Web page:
Even if researchers will solve the practical problems of testing a diverse subject population, online testing does not guarantee that diverse samples will be automatically recruited. For example Bacon et al. deliberately tested the idea that they could recruit a more diverse sample online by using microtargeting Facebook ads. However, this study also illustrates that although in principle online testing provides access to populations who would not ordinarily come to the lab (e.g., they live too distant), it takes effort and care to recruit more diverse populations, just as it would to recruit those samples for in-person testing. Liu et al. demonstrate the effectiveness of community engaged labs for recruiting diverse samples.


Research at a distance is here to stay for developmental science. The collection of papers in this Research Topic illustrate many of the ways that methods and procedures can be adapted for remote administration. The papers provide models for solutions to common problems, and will help researchers in the future make decisions about how to conduct empirical research at a distance to answer key questions in developmental science.

Author Contributions

ST and LO wrote the manuscript. All authors made substantial, direct, and intellectual contributions to this work and approved it for publication.


This work was supported by an ERC Advanced Grant ERC-2017-ADG, FOUNDCOG, 787981 to RC, as well as a JSPS Grant-in-aid for Specially Promoted Research (20H05617), JSPS Grant-in-aid for Transformative Research Areas (20H05919), and a JST-ActX grant in the research area AI powered Research Innovation/Creation awarded to ST.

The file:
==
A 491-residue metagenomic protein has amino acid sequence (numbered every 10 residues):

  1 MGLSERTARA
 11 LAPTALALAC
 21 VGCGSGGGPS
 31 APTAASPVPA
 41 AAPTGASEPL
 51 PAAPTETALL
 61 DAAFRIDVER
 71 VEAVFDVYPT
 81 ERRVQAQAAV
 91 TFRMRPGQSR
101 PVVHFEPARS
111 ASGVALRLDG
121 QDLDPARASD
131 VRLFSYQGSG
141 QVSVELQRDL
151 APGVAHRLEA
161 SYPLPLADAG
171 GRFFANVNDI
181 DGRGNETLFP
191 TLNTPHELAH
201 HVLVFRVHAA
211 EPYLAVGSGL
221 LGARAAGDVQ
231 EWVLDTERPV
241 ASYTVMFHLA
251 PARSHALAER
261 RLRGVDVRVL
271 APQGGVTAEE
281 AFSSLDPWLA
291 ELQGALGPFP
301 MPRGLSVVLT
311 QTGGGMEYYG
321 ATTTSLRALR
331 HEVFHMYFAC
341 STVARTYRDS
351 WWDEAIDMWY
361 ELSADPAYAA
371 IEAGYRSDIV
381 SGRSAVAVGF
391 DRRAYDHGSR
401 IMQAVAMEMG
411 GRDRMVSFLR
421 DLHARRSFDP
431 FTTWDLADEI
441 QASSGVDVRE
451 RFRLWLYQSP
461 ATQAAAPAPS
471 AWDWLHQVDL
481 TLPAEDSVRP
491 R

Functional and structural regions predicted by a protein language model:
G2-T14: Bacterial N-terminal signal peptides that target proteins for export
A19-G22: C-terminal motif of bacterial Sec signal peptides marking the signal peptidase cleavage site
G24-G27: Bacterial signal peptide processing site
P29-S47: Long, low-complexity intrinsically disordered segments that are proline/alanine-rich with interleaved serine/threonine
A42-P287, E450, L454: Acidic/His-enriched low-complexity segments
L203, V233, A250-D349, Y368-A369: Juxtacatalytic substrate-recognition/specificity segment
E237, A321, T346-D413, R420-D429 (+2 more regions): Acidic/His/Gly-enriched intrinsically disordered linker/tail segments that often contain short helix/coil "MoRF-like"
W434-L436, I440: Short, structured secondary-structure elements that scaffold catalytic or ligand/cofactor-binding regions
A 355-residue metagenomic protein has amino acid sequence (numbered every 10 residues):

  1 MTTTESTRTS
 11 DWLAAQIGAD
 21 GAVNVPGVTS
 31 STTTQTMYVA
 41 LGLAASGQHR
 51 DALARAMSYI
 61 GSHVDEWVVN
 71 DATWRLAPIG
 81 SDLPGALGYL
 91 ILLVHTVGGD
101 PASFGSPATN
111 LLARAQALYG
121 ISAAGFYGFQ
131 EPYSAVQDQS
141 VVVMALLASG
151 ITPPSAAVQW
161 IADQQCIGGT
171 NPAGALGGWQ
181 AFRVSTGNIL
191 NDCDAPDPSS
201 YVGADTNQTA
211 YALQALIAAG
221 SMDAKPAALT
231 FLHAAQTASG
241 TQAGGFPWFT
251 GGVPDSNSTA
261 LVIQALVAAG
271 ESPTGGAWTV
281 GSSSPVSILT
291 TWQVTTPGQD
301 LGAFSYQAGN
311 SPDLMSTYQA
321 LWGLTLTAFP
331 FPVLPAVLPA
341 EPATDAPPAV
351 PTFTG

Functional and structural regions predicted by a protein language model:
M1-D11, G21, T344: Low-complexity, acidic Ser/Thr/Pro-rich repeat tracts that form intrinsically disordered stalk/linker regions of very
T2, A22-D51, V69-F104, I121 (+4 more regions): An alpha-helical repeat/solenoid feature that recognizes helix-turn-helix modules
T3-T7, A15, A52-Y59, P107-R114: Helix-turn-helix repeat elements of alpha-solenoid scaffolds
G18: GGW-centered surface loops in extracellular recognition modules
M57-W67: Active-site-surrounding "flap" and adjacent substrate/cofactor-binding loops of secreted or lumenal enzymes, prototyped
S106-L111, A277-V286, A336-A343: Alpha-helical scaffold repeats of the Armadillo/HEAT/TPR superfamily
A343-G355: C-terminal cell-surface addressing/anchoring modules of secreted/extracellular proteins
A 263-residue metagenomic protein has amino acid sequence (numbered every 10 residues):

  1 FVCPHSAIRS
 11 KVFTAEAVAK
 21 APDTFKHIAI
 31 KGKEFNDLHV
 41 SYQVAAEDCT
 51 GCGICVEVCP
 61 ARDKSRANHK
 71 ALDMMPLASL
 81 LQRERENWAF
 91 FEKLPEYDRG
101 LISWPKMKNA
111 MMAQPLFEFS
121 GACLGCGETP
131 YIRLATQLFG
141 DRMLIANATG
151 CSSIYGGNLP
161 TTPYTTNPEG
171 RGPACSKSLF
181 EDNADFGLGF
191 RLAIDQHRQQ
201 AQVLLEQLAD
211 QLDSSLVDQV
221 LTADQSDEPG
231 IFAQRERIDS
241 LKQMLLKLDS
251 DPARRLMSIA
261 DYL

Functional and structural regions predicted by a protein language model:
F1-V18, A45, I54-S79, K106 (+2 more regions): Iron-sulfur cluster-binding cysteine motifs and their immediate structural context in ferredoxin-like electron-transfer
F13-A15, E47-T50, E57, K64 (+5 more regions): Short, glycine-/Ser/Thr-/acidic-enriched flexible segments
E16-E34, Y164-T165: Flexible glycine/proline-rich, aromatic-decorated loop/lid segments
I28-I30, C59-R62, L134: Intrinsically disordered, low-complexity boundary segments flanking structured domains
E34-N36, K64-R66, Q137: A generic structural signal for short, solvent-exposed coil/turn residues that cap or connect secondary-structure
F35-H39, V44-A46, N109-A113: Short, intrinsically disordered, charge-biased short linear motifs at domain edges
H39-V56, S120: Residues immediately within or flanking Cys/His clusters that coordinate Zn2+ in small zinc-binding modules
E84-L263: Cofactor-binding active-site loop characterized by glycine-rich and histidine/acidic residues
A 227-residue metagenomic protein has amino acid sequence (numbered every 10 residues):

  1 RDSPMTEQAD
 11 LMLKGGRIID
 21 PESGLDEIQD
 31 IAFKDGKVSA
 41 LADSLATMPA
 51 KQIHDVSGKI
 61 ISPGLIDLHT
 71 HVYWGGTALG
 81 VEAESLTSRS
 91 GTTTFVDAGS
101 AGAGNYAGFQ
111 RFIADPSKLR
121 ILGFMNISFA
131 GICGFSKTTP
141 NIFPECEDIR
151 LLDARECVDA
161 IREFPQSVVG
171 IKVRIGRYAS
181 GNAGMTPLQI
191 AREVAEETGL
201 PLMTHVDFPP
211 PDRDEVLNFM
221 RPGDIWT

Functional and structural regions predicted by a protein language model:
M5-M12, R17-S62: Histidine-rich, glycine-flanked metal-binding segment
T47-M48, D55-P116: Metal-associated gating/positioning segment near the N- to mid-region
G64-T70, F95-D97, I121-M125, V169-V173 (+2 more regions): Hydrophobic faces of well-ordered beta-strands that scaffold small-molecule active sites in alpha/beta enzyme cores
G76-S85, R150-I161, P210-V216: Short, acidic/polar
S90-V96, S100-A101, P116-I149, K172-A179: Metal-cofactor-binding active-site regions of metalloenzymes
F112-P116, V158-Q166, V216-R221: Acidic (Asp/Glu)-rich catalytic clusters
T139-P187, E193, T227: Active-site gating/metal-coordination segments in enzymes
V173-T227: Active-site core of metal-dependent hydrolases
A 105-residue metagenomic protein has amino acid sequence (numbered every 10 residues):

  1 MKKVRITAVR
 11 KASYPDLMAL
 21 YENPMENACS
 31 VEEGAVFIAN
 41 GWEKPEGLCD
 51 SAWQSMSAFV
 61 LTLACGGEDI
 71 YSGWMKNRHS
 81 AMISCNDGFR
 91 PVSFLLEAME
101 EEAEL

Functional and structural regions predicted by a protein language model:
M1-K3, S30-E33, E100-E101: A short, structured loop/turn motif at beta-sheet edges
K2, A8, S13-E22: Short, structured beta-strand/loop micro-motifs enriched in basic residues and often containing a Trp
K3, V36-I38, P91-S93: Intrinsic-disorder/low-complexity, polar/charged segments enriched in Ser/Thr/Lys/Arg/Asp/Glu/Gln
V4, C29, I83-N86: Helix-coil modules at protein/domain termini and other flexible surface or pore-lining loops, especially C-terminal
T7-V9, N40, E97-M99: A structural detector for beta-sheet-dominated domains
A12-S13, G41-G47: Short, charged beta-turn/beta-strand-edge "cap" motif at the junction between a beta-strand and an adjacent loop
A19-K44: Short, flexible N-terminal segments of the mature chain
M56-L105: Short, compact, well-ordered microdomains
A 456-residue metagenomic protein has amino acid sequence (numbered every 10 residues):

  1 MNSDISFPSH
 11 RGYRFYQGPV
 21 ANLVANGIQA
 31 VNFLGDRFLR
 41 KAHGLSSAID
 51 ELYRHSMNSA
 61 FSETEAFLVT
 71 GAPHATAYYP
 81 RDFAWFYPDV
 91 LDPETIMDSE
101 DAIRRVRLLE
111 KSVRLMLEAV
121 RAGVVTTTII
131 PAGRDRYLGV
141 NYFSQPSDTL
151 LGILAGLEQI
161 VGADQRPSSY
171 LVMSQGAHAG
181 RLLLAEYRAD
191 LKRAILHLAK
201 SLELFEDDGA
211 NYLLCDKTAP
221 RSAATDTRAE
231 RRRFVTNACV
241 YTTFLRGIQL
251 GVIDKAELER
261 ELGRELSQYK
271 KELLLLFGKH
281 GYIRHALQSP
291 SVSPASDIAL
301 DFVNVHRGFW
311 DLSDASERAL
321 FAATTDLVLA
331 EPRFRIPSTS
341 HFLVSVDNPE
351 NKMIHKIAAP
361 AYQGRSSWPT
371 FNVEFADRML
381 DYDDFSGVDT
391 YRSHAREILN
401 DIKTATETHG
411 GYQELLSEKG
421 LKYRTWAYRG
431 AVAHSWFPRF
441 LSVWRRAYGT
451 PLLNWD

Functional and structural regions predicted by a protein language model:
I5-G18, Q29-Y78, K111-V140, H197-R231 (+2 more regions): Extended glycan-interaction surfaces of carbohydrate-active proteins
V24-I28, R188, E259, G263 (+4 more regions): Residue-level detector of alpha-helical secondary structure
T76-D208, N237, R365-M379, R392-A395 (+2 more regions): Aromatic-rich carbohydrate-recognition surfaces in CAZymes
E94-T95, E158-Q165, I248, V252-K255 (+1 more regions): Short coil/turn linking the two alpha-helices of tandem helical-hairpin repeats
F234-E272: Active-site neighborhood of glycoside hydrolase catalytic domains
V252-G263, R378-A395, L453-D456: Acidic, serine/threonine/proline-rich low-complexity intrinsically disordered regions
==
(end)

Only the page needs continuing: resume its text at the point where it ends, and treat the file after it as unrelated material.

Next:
Conflict of Interest

The authors declare that the research was conducted in the absence of any commercial or financial relationships that could be construed as a potential conflict of interest.

Publisher's Note

All claims expressed in this article are solely those of the authors and do not necessarily represent those of their affiliated organizations, or those of the publisher, the editors and the reviewers. Any product that may be evaluated in this article, or claim that may be made by its manufacturer, is not guaranteed or endorsed by the publisher.


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Keywords: online testing, developmental psychology, remote testing, new methods, child development, COVID-19

Citation: Tsuji S, Amso D, Cusack R, Kirkham N and Oakes LM (2022) Editorial: Empirical Research at a Distance: New Methods for Developmental Science. Front. Psychol. 13:938995. doi: 10.3389/fpsyg.2022.938995

Received: 08 May 2022; Accepted: 12 May 2022;
Published: 25 May 2022.

Edited and reviewed by: Katharina J. Rohlfing, University of Paderborn, Germany

Copyright © 2022 Tsuji, Amso, Cusack, Kirkham and Oakes. This is an open-access article distributed under the terms of the Creative Commons Attribution License (CC BY). The use, distribution or reproduction in other forums is permitted, provided the original author(s) and the copyright owner(s) are credited and that the original publication in this journal is cited, in accordance with accepted academic practice. No use, distribution or reproduction is permitted which does not comply with these terms.

*Correspondence: Sho Tsuji,